Winding Desert Canyon. © Copyright 2018 G Dan Mitchell – all rights reserved.
A desert canyon winds into the Black Mountains of Death Valley
These desert canyons come in a variety of forms. In many ways, the slot canyons are the most appealing, with their tall, often vertical walls, serpentine paths, and sometimes very narrow dimensions. But the constitute the minority of the canyon types. Others may be quite wide and shallow, almost having the character of wide washes instead of canyons. These are often found lower in the mountains, and are easy to spot from a distance where the canyons spill out onto (sometimes vast) fans of gravel. Another type feels like a canyon, but has a more open character, with hills rather than walls along the sides, and often with a wide path up the center.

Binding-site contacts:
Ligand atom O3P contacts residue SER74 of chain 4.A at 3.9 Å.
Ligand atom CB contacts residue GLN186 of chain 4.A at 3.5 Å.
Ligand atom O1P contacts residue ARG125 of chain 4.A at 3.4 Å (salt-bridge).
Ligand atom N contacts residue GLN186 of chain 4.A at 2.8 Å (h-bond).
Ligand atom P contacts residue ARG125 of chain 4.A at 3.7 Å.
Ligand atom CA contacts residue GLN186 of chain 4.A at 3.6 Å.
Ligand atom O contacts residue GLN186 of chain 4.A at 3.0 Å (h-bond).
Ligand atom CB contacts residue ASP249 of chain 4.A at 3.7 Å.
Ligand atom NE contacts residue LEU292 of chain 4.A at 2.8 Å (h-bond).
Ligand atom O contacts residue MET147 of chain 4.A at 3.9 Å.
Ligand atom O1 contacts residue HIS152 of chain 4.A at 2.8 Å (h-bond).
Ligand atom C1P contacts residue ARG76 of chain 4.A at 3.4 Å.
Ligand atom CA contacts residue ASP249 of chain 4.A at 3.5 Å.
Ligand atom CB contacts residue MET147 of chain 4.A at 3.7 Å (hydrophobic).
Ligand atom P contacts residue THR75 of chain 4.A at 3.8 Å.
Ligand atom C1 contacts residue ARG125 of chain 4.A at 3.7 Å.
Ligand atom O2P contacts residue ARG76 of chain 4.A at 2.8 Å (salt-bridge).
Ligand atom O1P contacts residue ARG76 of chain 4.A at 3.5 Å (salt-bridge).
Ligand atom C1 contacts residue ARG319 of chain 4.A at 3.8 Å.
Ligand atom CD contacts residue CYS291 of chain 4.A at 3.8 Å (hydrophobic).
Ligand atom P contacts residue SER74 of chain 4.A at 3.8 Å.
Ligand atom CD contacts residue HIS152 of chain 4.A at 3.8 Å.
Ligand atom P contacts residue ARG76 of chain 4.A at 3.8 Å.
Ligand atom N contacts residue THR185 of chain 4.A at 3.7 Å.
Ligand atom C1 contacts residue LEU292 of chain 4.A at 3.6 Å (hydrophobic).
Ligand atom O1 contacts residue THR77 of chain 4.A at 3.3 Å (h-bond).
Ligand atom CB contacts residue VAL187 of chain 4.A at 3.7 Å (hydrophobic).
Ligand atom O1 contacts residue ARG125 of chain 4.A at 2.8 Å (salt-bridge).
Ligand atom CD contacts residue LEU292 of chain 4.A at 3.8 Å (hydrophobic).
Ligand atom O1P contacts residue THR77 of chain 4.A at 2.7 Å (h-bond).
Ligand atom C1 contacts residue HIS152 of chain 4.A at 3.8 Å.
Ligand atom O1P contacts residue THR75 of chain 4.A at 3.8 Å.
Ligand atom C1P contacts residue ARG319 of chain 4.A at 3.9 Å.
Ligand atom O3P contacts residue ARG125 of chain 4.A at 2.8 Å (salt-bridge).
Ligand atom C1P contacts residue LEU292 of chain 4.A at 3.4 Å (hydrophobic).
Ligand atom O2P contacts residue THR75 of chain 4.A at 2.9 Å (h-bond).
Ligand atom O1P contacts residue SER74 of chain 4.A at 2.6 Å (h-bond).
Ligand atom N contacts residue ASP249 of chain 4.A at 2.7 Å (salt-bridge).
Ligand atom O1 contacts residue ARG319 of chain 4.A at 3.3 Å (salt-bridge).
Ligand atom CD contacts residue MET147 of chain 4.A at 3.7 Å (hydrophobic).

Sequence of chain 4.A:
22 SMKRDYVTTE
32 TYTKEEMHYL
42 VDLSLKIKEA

This canyon has the latter character, at least at this point. (Elsewhere in the same drainage it has more of the character of a slot canyon.) While there are low walls along its edges, one wouldn’t be too hard pressed to pass over them, and above these walls the sides of the canyon slope away at relatively low angles that allow sunlight to penetrate to the bottom. Recently it finally occurred to me that one of the things that makes such canyons so enjoyable to walk is that there is no single path to follow. Where the canyon is wide enough, the feeling is midway between following a trail and walking in trail-less country. You do follow the course of the canyon, but you can pick your way through it in any way that seems to make sense.
G Dan Mitchell is a California photographer and visual opportunist. His book, “California’s Fall Color: A Photographer’s Guide to Autumn in the Sierra” is available from Heyday Books and Amazon.
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